Addicts have perverse priorities. We order our lives around the
illogical pursuit of whatever wholly unproductive task we choose. We
are beyond having to explain ourselves. We just do what we need to.
And at some point, every committed surfer will realize that this is
their reality; That their decisions are beyond control-That they are
addicts. Waves will inevitably become the focal point of all life
planning- as it happened with me. On Aug 31 2010 I left a career,
friends -a life. I packed all relevant worldly possessions into a
small car and drove from Nova Scotia, to come here, to BC.
The east taught me how to surf. Its miles of cobblestone points were
my classroom. Waves sent tauntingly from the frigid North Atlantic lit
up my coastline. Hurricanes were the disciplinarian; dolling out
punishment and reward. But it was the severe cold that kept sessions
honest. In short-The learning curve was steep.
Here I continue to learn. Iím learning about west coast rhythms. To
me, Juan de Fucas rhythm is foreign. It is slow. Sessions lack a sense
of urgency. People wait- on the shore, in their tents- they wait for
their moment to surf. They take in their amazing surroundings.
West-Canadians appreciate the beauty of their playground. There is no
This is contrasted by a more dine-and-dash mentality out east. Perhaps
its because of the cold back home. Its tough to relax when its -25*c.
Or maybe its because the surf is only ever a 30 minute drive away.
Most often a surf is a quick dip before youíre probably late for work.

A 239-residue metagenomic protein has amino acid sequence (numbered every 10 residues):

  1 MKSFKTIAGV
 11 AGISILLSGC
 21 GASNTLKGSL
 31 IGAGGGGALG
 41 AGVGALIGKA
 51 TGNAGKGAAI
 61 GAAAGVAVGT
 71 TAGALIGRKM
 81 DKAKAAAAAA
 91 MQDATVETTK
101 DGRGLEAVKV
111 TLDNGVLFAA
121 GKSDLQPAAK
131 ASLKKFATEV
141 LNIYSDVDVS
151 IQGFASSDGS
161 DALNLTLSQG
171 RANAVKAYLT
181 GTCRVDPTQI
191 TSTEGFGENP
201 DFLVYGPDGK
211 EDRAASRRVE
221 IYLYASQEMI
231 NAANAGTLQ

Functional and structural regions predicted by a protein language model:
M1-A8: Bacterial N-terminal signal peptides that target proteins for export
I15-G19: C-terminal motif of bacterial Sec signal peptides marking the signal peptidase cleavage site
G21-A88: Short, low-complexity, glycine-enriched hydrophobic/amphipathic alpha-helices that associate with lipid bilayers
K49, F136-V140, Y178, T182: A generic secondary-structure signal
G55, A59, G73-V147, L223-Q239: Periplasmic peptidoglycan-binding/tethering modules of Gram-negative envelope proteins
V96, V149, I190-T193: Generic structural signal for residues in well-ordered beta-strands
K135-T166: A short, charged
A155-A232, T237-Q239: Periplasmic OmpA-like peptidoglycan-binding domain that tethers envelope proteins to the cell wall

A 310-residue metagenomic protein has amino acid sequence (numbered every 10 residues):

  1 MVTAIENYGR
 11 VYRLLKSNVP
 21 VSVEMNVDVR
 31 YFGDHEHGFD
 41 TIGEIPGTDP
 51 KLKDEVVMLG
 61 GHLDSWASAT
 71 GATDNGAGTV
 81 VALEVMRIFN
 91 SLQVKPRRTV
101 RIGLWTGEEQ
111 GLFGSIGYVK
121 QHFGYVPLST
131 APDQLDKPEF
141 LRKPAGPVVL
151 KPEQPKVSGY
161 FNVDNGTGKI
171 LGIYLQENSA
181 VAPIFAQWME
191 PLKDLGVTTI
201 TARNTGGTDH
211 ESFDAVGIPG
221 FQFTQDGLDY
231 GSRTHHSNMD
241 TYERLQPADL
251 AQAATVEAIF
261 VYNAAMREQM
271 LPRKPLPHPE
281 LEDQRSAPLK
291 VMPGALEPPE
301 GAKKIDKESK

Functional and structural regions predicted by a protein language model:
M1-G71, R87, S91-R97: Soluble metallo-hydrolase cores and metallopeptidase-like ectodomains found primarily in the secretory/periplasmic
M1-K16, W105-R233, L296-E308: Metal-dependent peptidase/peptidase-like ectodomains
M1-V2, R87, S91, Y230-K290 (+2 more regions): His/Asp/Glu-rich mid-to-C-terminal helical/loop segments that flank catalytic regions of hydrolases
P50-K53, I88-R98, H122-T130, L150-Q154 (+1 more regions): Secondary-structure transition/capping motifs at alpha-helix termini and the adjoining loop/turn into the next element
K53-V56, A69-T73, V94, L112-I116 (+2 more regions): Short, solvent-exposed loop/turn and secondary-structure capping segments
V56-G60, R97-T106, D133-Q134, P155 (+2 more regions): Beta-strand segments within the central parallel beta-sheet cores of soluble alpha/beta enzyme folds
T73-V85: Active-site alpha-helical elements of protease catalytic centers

Here each surf is a mission- Each an endeavor; complete with bears
(Apparently). And you donít surf before work here. You call in dead,
Other differences: Donít ever let anyone tell you kelp is normal.
These thick, ropey messengers from the seafloor give off an eerie
vibe. Kelp beds make the surfing arena feel alien. But wind chop is
eaten by their lazy flow. And they are a glass factory. But F&*k me
they are weird.
The waves are different here than NS, though not necessarily better.
The primary differences are due to groundswell here, and windswell
there. While waiting for a set in NS, you can typically see the wave
coming about a km out. Here they tend evolve quickly from little bumps
to head high and breaking in a matter of seconds.
Perhaps the most significant difference between Canadaís two coasts are
the length of the swell windows. Weeks! You measure your swell windows
in weeks here! East coasters think in terms of days sometimes even
hours. Ö.Maybe thatís why no one here is in a rush.
However I came here searching for that punching pacific power, and I
still havenít found it. Juans rhythm had something else in store for
me. So far I have found the canvasses more playful than anything. I am
still searching for something a little edgy.
In the mean-time reality is setting in: I left my home break. Now I am
surf homeless. The search will continue for more critical set ups. I
will probably piss off somebody when I find a hike-in spot. But I know
they are out there. And Iím gonna surf em.
I donít have a choice.
Photos: Eric Neff Photography